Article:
Monroe, a food blogger who also campaigns over poverty issues, sued Hopkins over tweets they said caused “serious harm” to their reputation.
After Mr Justice Warby announced his findings on Friday afternoon, Monroe who identifies outside the binary construct of gender and prefers the gender-neutral pronoun ‘they’ and title ‘Mx’, tweeted of their relief.
They wrote: “It’s taken 21 months but today the High Court ruled that Hopkins statements to/about me were defamatory.
“I sued her for libel, and I won...To everyone who told me I couldn’t, wouldn’t, shouldn’t - I could, I would, I did.”
The judge also ordered Hopkins to pay an initial £107,000 towards Monroe’s legal costs within 28 days. The final costs figure has yet to be assessed, but some legal experts put it above £300,000.
He ruled the tweets had caused Monroe “real and substantial distress” and they were entitled to “fair and reasonable compensation.”
Monroe, who did attend the hearing, asked the London court to find that they had been “defamed” by the former Apprentice contestant.
At the heart of the action is a posting on Twitter in May 2015.
Monroe says the tweet meant they had either vandalised a war memorial, and “thereby desecrated the memory of those who fought for their freedom and had committed a criminal act”, or that they “condoned or approved” of the criminal vandalisation of a war memorial.
Hopkins, who didn’t attend Friday’s hearing, posted: “@MsJackMonroe scrawled on any memorials recently? Vandalised the memory of those who fought for your freedom. Grandma got any more medals?”
Monroe responded almost immediately: “I have NEVER ‘scrawled on a memorial’. Brother in the RAF. Dad was a Para in the Falklands. You’re a piece of shit.”
A Twitter debate had earlier erupted after a memorial to the women of the Second World War in Whitehall was daubed with the words “Fuck Tory scum” during an anti-austerity demonstration.
Monroe, 28, from Leigh-on-Sea, Essex, also claimed that a second tweet by Hopkins bore a “defamatory innuendo meaning” that they “approved or condoned the criminal vandalisation of the women’s war memorial in Whitehall during an anti-government protest”.
Their lawyer William Bennett told the judge: “The claimant’s primary case is that by reason of the seriousness of the allegations and the scale of publication, serious harm to reputation has been caused.
“A widely published allegation that someone has either vandalised a war memorial or approved of such an act will inevitably cause serious damage to reputation.”
Mr Bennett said “the libel was a particular affront... because part of their identity is as a member of a family closely involved with the armed forces”.
Even after Hopkins deleted the first tweet, “she did not apologise or retract the allegation even though she knew it was false”, he said.
Jonathan Price, for Hopkins, told the judge her case was that “this relatively trivial dispute arose and was resolved on Twitter in a period of several hours”.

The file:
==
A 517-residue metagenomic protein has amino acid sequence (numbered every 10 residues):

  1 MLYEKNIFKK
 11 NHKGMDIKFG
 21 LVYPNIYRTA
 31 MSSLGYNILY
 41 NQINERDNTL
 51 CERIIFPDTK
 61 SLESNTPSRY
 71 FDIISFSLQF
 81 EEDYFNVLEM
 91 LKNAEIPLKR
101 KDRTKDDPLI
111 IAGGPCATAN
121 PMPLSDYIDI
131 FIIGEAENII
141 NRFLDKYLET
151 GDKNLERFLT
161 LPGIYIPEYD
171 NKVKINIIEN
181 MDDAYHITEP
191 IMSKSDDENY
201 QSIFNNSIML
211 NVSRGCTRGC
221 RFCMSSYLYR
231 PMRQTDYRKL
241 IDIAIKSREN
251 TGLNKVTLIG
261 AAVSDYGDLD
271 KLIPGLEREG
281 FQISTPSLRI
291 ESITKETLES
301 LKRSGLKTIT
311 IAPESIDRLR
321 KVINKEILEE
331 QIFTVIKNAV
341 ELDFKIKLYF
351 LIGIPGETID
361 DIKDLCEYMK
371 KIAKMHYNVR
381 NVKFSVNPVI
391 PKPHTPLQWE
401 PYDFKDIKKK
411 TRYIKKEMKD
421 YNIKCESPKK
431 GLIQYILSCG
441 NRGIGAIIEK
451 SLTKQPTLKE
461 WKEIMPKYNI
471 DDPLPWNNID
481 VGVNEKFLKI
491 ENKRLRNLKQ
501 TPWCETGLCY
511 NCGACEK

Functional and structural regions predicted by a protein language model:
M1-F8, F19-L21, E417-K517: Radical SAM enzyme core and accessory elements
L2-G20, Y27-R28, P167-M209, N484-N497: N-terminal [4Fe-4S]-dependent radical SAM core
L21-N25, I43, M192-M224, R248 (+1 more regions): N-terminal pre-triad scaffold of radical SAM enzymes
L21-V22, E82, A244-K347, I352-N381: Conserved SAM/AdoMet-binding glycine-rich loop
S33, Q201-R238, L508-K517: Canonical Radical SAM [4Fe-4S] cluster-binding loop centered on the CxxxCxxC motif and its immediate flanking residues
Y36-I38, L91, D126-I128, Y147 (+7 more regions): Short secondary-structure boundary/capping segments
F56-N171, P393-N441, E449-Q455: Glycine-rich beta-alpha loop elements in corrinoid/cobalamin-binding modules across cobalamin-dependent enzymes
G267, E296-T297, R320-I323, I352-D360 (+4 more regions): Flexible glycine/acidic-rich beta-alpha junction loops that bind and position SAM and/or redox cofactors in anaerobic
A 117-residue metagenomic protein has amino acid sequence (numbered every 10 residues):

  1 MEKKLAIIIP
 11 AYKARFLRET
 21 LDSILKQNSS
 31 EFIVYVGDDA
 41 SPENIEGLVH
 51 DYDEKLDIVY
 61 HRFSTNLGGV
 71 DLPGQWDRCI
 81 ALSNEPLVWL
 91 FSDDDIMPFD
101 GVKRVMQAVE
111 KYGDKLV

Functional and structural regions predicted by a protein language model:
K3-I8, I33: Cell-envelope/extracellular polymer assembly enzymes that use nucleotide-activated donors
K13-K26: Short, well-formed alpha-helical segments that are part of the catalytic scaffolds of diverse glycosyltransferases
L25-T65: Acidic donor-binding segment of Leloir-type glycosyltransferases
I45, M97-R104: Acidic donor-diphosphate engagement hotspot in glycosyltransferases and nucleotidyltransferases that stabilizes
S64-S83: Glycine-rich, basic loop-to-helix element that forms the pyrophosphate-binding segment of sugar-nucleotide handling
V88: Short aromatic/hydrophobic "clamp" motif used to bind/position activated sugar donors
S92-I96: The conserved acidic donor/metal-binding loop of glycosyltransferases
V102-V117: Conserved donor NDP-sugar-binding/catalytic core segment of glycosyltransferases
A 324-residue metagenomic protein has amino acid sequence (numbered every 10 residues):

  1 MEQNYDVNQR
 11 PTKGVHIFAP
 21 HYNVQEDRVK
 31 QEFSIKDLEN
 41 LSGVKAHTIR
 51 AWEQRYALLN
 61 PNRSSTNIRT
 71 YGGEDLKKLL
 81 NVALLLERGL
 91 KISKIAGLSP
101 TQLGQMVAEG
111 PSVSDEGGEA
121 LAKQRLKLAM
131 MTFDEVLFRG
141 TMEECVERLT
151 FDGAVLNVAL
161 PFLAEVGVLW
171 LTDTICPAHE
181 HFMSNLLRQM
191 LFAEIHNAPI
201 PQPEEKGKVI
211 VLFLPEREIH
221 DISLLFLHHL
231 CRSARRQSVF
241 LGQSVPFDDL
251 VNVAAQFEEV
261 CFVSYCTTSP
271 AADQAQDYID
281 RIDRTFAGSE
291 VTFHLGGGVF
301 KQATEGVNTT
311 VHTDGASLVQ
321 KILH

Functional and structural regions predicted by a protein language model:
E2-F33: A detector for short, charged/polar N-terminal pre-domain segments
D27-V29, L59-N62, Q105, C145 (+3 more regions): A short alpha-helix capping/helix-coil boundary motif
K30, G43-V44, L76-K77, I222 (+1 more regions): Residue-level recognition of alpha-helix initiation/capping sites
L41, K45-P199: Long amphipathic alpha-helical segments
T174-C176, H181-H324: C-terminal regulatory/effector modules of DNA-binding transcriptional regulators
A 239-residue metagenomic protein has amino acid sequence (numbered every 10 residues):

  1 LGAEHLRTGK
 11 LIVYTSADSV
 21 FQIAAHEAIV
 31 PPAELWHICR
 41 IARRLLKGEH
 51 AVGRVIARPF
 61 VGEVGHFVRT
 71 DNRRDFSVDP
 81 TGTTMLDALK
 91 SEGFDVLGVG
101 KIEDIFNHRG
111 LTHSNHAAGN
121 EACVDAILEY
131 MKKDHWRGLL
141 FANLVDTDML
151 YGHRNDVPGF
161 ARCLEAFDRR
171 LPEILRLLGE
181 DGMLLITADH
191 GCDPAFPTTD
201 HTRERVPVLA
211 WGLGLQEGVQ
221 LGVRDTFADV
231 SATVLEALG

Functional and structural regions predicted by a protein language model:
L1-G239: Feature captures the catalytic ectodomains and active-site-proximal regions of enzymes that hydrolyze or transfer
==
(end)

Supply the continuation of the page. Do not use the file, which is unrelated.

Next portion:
He argued that “no lasting harm, and certainly no serious harm”, to Monroe’s reputation resulted from it.
Mr Price said her case was that “these proceedings are an unnecessary and disproportionate epilogue to the parties’ otherwise forgotten Twitter row”.
Hopkins had “mistakenly” used Monroe’s Twitter handle instead of that of another columnist who had tweeted about the memorial incident.
Monroe told the court: “These proceedings have been a nightmare. It has been an 18-month, unproductive, devastating nightmare.
“I have offered several times through my lawyer to settle these proceedings outside court. This is the last thing that I wanted to be doing.”
Monroe’s lawyer, Mark Lewis, a partner at Seddons Solicitors said: “Jack Monroe has finally been vindicated in full from the libellous and wholly false accusation by Katie Hopkins that she had supported the vandalisation of a war memorial. Jack Monroe never did, and coming from a proud military family, never would.
“Despite pointing this out to Katie Hopkins within minutes of her first tweet wrongly accusing Jack, Hopkins did not apologise. Rather the self-styled ‘rent-a-gob’ defiantly posted another defamatory tweet. Despite repeated opportunities to back down, Hopkins obstinately refused to apologise, instead conducting her defence by slinging as much mud as she could to hide the fact that she had made this false allegation.
“The price of not saying sorry has been very high. Hopkins has had to pay out of her own pocket a six figure sum in damages and costs for a tweet that should have been deleted within minutes as soon as she was told it was wrong. On this occasion, the cost of renting that gob was particularly high.
“Hopkins claimed that Twitter was just the wild west where anything goes. The Judge has shown that there is no such thing as a Twitter outlaw.”